The requirements for presentation within so short a period has been held unreasonable with us. Phillips v. R. Co., ante, 86 (89 S.E. Rep., 1057); Mfg. Co. v. R. R., 128 N.C. 280. And, in any event, on the facts of this record, such a requirement would be regarded as having been waived, it appearing that the agents of the defendant company were fully cognizant of the injury to the mare and the attendant circumstances; the company sent a veterinary surgeon to treat her, and the division agent of the company was informed by letter of the injury and went himself to see about it, and "called around pretty nearly every day, and was anxious to see how she was getting on." Horse Exchange v. R. R., 171 N.C. 65; Mewborn v. R. R., 170 N.C. pp. 205-210; Baldwin v. R. R., 170 N.C. 12.

We find no reason to disturb the results of the trial, and the judgment for plaintiff is affirmed.

No error.

Cited: Owens v. Ins. Co., 173 N.C. 376 (1c); Price v. R. R., 173 N.C. 397 (1c); Taft v. R. R., 174 N.C. 212 (7c); Grove v. Baker, 174 N.C. 747 (1c); Wilson v. Jones, 176 N.C. 207 (1c); Balcum v. Johnson, 177 N.C. 218 (1c); Howell v. Pate, 181 N.C. 119 (1c); Kannan v. Assad, 182 N.C. 78 (1c); Snody v. Anderson, 182 N.C. 631 (1c); Pierce v. Carlton, 184 N.C. 178 (1c); Corp. Com. v. Mfg. Co., 185 N.C. 33 (1c); Lawrence v. Beck, 185 N.C. 200 (1c); S. v. Snipes, 185 N.C. 747 (1c); Holmes v. R. R., 186 N.C. 61 (1c); Sitterson v. Sitterson, 191 N.C. 321 (1c); Short v. Kaltman, 192 N.C. 156 (1c); S. v. Whitley, 208 N.C. 664 (1c); Jernigan v. Jernigan, 226 N.C. 207 (1c); Stewart v. Wyrick, 228 N.C. 433 (1c).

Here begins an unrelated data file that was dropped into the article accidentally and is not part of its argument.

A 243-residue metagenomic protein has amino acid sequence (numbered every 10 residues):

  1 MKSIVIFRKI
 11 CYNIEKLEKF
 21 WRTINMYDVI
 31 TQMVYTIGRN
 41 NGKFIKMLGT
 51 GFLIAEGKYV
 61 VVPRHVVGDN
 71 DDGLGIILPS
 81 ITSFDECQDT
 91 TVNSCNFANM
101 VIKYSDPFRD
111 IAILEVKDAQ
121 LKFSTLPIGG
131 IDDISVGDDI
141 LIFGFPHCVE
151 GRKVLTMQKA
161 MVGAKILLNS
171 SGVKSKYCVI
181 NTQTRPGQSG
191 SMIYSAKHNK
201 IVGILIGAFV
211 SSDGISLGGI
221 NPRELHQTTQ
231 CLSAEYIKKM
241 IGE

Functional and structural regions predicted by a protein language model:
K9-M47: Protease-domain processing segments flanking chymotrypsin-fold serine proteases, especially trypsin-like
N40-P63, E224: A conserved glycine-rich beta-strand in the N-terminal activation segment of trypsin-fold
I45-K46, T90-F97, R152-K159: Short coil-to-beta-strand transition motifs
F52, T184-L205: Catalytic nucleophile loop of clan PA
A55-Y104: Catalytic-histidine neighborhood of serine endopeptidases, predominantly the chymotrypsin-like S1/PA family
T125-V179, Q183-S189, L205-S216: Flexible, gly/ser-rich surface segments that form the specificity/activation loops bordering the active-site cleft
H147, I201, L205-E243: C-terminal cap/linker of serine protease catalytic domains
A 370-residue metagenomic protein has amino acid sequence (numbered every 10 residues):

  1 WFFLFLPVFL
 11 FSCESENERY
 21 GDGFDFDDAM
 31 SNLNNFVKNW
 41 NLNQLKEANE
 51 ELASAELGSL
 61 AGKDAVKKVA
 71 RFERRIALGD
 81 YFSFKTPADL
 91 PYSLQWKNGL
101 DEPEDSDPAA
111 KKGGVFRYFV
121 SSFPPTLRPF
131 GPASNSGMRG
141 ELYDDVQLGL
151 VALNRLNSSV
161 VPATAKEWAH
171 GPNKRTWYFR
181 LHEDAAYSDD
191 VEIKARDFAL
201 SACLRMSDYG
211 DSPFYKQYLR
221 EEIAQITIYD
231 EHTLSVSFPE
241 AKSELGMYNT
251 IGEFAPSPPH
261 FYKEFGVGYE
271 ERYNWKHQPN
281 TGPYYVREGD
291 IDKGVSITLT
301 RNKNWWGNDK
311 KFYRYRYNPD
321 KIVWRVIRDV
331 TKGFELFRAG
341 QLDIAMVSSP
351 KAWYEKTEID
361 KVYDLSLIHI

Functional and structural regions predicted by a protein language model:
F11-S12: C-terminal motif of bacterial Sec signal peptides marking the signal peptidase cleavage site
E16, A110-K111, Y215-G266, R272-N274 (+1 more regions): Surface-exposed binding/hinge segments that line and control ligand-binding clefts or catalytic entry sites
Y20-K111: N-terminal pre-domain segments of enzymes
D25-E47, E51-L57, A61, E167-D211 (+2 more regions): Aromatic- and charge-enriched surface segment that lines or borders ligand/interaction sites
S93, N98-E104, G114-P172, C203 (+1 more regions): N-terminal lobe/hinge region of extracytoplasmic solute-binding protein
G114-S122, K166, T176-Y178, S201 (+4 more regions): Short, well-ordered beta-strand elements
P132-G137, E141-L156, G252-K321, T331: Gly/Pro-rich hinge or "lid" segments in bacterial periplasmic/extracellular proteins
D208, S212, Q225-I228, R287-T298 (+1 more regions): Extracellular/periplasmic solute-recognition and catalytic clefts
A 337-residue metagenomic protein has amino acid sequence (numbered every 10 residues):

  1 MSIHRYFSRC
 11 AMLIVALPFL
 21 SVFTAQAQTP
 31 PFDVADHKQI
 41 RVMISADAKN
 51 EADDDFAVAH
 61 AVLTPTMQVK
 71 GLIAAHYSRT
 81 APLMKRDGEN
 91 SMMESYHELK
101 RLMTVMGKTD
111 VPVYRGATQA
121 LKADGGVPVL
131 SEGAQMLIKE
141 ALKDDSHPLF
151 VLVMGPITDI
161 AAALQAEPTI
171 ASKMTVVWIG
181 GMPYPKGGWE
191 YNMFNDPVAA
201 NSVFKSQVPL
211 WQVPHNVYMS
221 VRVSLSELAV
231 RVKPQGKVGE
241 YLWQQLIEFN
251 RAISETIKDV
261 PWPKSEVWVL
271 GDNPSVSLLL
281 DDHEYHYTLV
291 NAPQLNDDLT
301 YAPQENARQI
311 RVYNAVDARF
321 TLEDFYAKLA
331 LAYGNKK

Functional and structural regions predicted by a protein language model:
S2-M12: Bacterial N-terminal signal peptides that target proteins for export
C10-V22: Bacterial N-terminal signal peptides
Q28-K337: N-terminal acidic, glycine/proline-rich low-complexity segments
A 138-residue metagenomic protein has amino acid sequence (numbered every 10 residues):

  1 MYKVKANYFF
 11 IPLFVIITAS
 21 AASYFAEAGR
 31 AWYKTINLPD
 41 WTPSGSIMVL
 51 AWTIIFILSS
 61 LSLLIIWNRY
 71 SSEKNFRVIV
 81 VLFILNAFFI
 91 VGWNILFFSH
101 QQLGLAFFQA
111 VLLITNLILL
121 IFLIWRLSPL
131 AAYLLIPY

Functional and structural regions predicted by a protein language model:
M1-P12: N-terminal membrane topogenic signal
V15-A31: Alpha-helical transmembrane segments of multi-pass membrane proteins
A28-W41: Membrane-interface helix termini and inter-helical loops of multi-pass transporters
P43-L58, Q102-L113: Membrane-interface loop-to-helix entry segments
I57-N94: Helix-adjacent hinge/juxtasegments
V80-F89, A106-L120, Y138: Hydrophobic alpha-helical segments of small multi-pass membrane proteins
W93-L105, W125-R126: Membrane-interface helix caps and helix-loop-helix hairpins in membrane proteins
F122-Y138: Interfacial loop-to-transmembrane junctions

Summaries of

Reynolds v. Express Co.

Supreme Court of North Carolina
Nov 1, 1916
90 S.E. 510 (N.C. 1916)
Case details for

Reynolds v. Express Co.

Case Details


Court:Supreme Court of North Carolina

Date published: Nov 1, 1916


90 S.E. 510 (N.C. 1916)
172 N.C. 487